Evidence Shows Power of the Sixth Seal (Revelation 6:12)

New Evidence Shows Power of East Coast Earthquakes
Virginia Earthquake Triggered Landslides at Great Distances

11/6/2012 8:30:00 AM USGS.gov

Earthquake shaking in the eastern United States can travel much farther and cause damage over larger areas than previously thought.

U.S. Geological Survey scientists found that last year’s magnitude 5.8 earthquake in Virginia triggered landslides at distances four times farther—and over an area 20 times larger—than previous research has shown.

“We used landslides as an example and direct physical evidence to see how far-reaching shaking from east coast earthquakes could be,”

said Randall Jibson, USGS scientist and lead author of this study. “Not every earthquake will trigger landslides, but we can use landslide distributions to estimate characteristics of earthquake energy and how far regional ground shaking could occur.”

“Scientists are confirming with empirical data what more than 50 million people in the eastern U.S. experienced firsthand: this was one powerful earthquake,” said USGS Director Marcia McNutt. “Calibrating the distance over which landslides occur may also help us reach back into the geologic record to look for evidence of past history of major earthquakes from the Virginia seismic zone.”

This study will help inform earthquake hazard and risk assessments as well as emergency preparedness, whether for landslides or other earthquake effects.

This study also supports existing research showing that although earthquakes  are less frequent in the East, their damaging effects can extend over a much larger area as compared to the western United States.

The research is being presented today at the Geological Society of America conference, and will be published in the December 2012 issue of the

Bulletin of the Seismological Society of America.

The USGS found that the farthest landslide from the 2011 Virginia earthquake was 245 km (150 miles) from the epicenter. This is by far the greatest landslide distance recorded from any other earthquake of similar magnitude. Previous studies of worldwide earthquakes indicated that landslides occurred no farther than 60 km (36 miles) from the epicenter of a magnitude 5.8 earthquake.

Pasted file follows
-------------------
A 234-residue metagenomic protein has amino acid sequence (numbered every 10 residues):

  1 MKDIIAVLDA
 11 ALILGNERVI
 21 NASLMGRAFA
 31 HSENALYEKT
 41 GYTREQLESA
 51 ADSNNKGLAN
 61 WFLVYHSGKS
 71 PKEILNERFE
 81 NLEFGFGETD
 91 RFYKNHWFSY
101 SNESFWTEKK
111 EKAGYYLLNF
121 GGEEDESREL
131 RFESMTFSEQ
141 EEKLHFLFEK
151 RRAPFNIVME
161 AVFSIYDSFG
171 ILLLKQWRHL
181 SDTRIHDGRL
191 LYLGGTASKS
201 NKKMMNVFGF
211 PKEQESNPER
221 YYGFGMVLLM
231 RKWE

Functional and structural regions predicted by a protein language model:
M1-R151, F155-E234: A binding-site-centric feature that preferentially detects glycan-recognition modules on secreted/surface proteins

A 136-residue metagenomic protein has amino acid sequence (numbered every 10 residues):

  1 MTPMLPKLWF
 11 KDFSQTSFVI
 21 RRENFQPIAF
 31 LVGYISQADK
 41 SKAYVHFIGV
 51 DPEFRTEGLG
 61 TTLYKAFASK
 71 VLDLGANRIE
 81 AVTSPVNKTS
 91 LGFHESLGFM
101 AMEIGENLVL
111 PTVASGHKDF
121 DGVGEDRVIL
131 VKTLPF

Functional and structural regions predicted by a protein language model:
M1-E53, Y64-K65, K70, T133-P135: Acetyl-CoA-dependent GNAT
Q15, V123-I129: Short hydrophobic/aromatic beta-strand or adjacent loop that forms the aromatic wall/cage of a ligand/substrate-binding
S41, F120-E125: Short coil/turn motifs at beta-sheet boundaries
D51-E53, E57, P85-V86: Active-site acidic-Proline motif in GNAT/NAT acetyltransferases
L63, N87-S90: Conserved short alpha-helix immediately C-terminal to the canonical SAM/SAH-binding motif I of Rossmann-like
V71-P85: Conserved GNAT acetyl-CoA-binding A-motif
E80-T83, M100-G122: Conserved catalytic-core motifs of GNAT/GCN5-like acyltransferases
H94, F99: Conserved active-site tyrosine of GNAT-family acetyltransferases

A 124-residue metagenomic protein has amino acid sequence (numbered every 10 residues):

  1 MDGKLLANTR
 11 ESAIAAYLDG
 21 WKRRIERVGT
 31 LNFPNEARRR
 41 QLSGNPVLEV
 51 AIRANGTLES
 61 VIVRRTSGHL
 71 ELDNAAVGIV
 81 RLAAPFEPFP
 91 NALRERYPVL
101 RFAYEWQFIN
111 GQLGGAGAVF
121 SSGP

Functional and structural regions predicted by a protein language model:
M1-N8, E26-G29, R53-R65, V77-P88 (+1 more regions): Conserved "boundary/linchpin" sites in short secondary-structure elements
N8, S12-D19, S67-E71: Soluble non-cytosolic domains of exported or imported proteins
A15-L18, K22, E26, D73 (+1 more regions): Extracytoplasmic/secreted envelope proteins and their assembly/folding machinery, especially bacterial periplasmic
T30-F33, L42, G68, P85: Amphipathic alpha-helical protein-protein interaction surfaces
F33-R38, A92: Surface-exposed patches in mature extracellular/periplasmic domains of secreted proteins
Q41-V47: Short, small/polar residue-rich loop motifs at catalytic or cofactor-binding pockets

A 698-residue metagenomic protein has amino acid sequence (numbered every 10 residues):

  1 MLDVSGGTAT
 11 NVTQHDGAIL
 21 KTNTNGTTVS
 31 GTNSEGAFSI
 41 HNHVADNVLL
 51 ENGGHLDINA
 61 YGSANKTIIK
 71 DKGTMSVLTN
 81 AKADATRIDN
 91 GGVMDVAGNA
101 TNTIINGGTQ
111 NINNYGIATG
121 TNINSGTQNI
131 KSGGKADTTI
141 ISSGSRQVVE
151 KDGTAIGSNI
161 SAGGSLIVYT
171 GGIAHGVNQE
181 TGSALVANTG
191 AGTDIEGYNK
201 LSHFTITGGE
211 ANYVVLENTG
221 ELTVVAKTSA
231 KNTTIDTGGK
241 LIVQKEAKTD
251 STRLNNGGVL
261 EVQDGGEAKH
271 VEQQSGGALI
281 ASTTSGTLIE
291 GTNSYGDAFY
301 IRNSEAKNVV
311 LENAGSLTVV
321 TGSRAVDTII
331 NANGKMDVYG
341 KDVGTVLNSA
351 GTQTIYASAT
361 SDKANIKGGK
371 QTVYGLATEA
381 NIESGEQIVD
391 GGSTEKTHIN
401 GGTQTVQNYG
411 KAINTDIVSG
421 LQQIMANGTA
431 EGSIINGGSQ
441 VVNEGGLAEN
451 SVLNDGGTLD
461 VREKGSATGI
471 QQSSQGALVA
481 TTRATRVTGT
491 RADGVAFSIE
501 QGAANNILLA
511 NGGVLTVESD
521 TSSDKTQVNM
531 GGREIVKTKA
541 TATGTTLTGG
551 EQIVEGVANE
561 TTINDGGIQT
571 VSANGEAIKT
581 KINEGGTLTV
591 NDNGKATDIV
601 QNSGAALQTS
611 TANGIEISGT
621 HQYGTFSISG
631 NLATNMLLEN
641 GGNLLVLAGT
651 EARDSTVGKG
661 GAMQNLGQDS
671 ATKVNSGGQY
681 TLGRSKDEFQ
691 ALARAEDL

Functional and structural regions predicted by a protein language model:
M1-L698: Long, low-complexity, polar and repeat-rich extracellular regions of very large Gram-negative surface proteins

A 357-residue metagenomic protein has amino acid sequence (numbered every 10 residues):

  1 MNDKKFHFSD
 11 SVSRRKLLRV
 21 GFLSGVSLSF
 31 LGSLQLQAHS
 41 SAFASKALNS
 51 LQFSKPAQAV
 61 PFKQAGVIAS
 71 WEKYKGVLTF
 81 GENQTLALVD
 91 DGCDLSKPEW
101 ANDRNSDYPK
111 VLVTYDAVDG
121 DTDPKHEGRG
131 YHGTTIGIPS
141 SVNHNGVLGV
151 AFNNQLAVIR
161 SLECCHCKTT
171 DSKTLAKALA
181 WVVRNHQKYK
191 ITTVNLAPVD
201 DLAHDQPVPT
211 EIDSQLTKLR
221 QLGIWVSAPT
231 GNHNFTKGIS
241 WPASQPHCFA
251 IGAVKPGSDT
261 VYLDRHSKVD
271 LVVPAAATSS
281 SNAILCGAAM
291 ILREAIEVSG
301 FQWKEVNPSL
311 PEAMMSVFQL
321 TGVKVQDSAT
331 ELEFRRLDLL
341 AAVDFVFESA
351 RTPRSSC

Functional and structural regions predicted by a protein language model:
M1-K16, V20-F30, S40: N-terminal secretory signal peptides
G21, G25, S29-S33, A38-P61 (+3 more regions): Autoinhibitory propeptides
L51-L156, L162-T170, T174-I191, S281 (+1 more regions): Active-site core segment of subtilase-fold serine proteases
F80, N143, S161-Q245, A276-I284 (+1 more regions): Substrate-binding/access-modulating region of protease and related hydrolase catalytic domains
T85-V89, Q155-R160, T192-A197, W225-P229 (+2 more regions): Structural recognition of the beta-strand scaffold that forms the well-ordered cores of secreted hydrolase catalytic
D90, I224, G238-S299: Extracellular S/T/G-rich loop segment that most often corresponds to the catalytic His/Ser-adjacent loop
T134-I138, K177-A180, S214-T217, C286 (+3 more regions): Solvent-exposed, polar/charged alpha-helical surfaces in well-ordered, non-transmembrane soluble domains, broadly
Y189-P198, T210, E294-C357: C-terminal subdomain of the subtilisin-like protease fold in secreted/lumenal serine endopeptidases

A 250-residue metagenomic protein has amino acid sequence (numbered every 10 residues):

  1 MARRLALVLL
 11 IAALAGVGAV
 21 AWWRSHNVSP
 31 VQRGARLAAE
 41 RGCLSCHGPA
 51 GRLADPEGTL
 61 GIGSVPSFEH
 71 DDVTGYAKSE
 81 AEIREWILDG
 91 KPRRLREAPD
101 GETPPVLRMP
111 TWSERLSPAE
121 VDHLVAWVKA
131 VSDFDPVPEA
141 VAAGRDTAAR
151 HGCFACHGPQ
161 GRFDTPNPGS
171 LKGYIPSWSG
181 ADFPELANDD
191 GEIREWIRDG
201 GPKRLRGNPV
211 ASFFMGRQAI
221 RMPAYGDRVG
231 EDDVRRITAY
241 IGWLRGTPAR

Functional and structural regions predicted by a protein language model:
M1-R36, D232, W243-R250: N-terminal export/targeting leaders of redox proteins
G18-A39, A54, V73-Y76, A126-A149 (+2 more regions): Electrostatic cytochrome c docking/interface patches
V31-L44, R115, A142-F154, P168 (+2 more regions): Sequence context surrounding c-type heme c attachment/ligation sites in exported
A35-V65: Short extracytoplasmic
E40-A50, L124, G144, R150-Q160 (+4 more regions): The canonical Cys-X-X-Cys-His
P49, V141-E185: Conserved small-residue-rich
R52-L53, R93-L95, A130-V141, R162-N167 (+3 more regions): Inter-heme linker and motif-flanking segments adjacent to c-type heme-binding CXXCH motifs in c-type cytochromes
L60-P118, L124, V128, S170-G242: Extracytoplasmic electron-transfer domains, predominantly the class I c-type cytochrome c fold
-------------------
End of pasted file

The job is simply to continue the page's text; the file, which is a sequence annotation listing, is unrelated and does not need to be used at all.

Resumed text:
“What makes this new study so unique is that it provides direct observational evidence from the largest earthquake to occur in more than 100 years in the eastern U.S,” said Jibson. “Now that we know more about the power of East Coast earthquakes, equations that predict ground shaking might need to be revised.”

It is estimated that approximately one-third of the U.S. population could have felt last year’s earthquake in Virginia, more than any earthquake in U.S. history.

About 148,000 people reported their ground-shaking experiences caused by the earthquake on the USGS “Did You Feel It?” website. Shaking reports came from southeastern Canada to Florida and as far west as Texas.

In addition to the great landslide distances recorded, the landslides from the 2011 Virginia earthquake occurred in an area 20 times larger than expected from studies of worldwide earthquakes. Scientists plotted the landslide locations that were farthest out and then calculated the area enclosed by those landslides. The observed landslides from last year’s Virginia earthquake enclose an area of about 33,400 km2